December 9, 2021

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Want to Write a Review? Here’s Advice From New York Times Critics.

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Note: Our Student Review Contest is open from Nov. 10 to Dec. 15.

You probably have a slew of opinions on the books, movies, video games and music you love and loathe. With some patience and attention, you can turn these opinions into a piece of written criticism: a review.

Advice from experts might help. To support students who are interested in writing their own reviews, whether for our annual review contest or just for fun, we asked Times critics who work in four different genres to share their advice.

In the four short videos below, you’ll learn more about how to explain your opinion, persuade a reader, consider a work’s context and examine the artist’s intent. For each video, we provide reflection questions to help students apply the advice to their own writing.

A.O. Scott, a chief film critic at The Times, told us that a review should share the writer’s opinion and explain why he or she feels that way. An opinion alone is not enough, he said: “The only way you get anyone else interested in it is if you can explain it.”

Some questions to consider after watching the video:

  • Think of a work of film, music, art or writing that you reacted to strongly. What is your opinion of that work?

  • Why do you have that opinion? What evidence could you use to support your opinion?

  • What other information about the work might be useful to someone else who wants to learn more about it? How could you help an interested reader?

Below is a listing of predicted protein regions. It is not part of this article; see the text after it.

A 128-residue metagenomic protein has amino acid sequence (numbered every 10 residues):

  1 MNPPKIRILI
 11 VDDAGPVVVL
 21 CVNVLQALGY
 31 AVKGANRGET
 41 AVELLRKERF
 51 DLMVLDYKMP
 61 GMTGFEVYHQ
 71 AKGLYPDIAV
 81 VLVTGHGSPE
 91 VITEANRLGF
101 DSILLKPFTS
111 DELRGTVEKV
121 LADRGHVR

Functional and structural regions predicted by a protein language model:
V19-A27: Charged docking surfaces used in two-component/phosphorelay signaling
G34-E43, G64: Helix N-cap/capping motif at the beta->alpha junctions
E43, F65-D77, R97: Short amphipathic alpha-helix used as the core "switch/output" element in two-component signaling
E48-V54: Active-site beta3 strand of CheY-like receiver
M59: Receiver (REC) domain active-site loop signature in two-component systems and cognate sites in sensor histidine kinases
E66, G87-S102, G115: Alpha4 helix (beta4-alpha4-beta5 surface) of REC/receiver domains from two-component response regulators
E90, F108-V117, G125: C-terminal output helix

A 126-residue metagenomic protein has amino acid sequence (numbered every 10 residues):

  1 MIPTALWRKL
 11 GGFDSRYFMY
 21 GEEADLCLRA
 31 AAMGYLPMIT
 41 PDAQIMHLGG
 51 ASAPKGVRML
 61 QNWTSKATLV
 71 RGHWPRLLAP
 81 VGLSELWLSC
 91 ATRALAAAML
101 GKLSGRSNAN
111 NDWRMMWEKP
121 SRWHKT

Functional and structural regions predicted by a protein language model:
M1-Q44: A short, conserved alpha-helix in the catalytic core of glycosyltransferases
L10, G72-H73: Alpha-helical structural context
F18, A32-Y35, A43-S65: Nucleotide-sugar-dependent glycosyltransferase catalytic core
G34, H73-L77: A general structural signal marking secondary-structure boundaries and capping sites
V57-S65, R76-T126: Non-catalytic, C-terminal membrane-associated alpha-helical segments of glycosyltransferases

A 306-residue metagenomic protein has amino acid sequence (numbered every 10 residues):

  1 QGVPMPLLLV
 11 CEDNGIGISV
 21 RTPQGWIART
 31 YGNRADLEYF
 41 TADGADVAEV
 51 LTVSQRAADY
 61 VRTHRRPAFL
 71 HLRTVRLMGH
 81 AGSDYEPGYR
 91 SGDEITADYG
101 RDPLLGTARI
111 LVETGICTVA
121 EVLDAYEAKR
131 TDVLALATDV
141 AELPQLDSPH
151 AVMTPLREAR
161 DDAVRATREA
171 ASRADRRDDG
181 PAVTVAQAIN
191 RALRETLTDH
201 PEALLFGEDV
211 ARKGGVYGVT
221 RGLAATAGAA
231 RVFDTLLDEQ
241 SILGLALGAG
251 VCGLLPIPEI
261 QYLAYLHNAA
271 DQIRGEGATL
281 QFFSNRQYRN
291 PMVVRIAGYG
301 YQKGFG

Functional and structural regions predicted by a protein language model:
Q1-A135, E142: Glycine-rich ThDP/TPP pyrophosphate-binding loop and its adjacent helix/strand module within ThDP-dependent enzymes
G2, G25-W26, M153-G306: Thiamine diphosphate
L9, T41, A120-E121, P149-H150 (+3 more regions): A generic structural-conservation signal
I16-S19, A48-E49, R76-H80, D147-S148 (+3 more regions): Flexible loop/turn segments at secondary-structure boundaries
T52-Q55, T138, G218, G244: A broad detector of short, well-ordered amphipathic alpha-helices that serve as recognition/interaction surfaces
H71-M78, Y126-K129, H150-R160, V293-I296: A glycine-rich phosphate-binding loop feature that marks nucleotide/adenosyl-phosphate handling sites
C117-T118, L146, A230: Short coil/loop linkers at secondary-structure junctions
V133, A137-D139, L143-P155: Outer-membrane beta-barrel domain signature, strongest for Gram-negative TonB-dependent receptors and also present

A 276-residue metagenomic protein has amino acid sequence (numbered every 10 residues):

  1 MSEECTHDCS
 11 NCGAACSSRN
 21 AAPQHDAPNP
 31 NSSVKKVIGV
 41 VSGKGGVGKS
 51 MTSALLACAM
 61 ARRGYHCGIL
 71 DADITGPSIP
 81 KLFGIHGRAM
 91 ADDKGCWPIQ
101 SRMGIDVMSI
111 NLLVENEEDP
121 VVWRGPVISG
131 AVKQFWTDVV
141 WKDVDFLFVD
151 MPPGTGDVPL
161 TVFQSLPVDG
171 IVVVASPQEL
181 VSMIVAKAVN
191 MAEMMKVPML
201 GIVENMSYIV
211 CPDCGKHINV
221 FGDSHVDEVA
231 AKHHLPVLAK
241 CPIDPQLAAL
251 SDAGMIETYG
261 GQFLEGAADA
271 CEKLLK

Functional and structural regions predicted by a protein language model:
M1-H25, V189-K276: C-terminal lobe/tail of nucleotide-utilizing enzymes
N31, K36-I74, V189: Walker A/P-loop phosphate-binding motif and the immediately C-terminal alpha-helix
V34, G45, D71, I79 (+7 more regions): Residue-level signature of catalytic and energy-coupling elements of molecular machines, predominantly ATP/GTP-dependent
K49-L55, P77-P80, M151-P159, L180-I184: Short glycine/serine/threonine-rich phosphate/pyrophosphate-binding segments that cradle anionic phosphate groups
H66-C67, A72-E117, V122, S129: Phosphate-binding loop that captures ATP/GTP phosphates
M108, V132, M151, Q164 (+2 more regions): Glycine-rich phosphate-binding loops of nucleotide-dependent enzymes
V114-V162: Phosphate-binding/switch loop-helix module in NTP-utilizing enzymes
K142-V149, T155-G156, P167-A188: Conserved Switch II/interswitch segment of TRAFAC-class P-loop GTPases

Maya Phillips, a critic at large who reviews theater, poetry and other works of art and culture, stresses that a review is simply a piece of persuasive writing. She urges students who are new to review writing to use their visceral responses to drive their arguments.

Some questions to consider after watching the video:

  • Have you ever written a piece of persuasive writing, like an argumentative essay or newspaper column? How did you go about convincing the reader of your opinion?

  • What does your unique voice sound like? What review topics could be a good match for your preferred language and tone?

Jon Pareles, the chief pop music critic at The New York Times, told us that when it comes to today’s pop stars, “their stardom isn’t only in their music.” He encourages students to consider not only the work they are reviewing, but how that work fits into the broader cultural landscape.

Some questions to consider after watching the video:

  • Think about one work that you would be interested in reviewing (in any of the categories that The Times reviews). What would it mean to do a “close read” of this piece? What small details jump out at you?

  • Who created the work you chose? What do you know about them? How does their public presentation factor into your opinion of their work?

Jennifer Szalai, a nonfiction book critic at The Times, told us that reviewers have a responsibility to be fair to the creators of the work they review. “Fair doesn’t mean boring,” she said, “fair just means that you are trying, as much as possible, to understand what the writer of the book was trying to do.”

Some questions to consider after watching the video:

  • What do you think was the goal of the artist who created the work you chose in the last section? How well do you think they accomplished that goal?

  • Read a New York Times review in any section that interests you. (Arts, Books, Style and Food are good places to start.) Do you think the review you read was fair to the artist? Why or why not?

If you want to learn more about review writing, we encourage you to explore our review writing unit and enter our Student Review Contest.

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